‘They’re secure and so they’re alive’: Ukrainian refugees touchdown in Winnipeg on Monday – Winnipeg

Hundreds of Ukrainian refugees are set to land in Winnipeg, Man., on Monday, fleeing the violence in war-torn Ukraine.

“We are very looking forward to tomorrow,” said Nick Krawetz, a volunteer with the Manitoba provincial council of the Ukrainian Canadian Congress.

“It’s going to be a special and emotional day not only for us but for the new arrivals as well.”

Krawetz says the newcomers will be greeted at the airport welcome desk and provided with guides on how to get certain documentation like health cards, social insurance numbers, open bank accounts, as well as welcome packages containing toys and gifts for the children. He says the congress expects about a third of the people on the plane to be children.

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“With these first 350 people, a lot of them will be starting over,” he said.

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“They’ve been under shelling. Some of them have witnessed horrendous things that no one should have to see, so some people will need special care or mental health supports.”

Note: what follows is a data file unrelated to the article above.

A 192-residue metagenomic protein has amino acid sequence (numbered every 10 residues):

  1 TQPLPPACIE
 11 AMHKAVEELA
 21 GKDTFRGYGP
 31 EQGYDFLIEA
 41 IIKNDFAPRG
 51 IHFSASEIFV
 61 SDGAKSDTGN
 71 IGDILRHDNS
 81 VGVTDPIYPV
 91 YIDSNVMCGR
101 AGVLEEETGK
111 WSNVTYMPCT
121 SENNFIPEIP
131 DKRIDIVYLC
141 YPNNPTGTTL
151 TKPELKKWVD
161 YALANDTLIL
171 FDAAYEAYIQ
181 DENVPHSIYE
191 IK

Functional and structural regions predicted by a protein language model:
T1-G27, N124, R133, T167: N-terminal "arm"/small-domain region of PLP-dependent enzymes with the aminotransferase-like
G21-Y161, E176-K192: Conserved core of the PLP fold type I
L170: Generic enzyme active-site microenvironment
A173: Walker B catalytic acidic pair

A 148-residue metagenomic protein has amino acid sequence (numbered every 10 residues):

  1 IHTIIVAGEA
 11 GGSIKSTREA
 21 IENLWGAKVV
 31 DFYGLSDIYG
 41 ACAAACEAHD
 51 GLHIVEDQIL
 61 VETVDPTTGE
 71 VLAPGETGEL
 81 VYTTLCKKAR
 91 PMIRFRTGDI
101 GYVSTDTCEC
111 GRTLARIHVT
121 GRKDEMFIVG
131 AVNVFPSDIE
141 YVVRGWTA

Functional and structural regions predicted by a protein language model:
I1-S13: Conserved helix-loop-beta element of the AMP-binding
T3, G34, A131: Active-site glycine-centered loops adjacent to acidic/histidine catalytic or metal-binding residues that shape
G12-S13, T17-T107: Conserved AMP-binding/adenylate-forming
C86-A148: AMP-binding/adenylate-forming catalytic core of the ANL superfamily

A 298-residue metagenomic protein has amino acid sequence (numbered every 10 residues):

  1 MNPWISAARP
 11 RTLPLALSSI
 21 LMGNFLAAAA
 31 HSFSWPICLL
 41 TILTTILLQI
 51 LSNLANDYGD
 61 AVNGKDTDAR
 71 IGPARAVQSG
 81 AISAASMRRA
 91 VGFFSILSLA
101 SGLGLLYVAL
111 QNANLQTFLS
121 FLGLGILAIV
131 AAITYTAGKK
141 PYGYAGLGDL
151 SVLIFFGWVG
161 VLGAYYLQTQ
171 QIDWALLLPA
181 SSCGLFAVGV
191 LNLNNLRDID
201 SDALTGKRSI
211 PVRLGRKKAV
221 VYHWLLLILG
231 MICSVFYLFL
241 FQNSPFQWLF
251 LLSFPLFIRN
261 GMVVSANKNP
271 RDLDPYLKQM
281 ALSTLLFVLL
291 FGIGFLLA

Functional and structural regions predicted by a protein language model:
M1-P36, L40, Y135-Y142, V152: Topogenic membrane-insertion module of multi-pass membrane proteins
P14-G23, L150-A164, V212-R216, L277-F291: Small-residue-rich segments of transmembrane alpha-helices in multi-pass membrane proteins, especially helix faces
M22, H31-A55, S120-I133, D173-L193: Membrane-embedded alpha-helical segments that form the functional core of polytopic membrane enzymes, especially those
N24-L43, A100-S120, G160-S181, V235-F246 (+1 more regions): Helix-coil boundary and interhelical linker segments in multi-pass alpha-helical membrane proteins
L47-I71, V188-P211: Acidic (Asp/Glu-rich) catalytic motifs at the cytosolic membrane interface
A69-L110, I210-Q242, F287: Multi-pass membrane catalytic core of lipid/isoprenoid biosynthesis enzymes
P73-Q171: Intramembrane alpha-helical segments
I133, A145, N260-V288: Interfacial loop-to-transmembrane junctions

He expects there to be a range of emotions when they walk into the Winnipeg International Airport.

“It’ll be I think a whole range of emotions, but also a gratifying sense, a sense of relief as well,” Krawetz added. “They’re safe and they’re alive and overall that’s the main thing.”

Romanna Klymkiw has been leading fundraising and donation drive efforts for Ukrainian refugees in the Interlake, and has helped support seven families with clothing, non-perishable food items, children’s items, household items, and other essentials.

“They were so grateful and so surprised that Canadians were so friendly and so willing to help them out in their time of need,” Klymkiw told Global News.

Read more:

300 Ukrainian refugees to arrive in Manitoba next week: province

She says the work needs to continue even after families land in Canada, and she hopes the community receiving refugees will show its support.

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“I would really hope that communities would reach out to individuals going into the community,” she said.

“Whether that’s saying hello, asking how they are, helping them make their transition into their new life just as easy and as pleasant as possible.”

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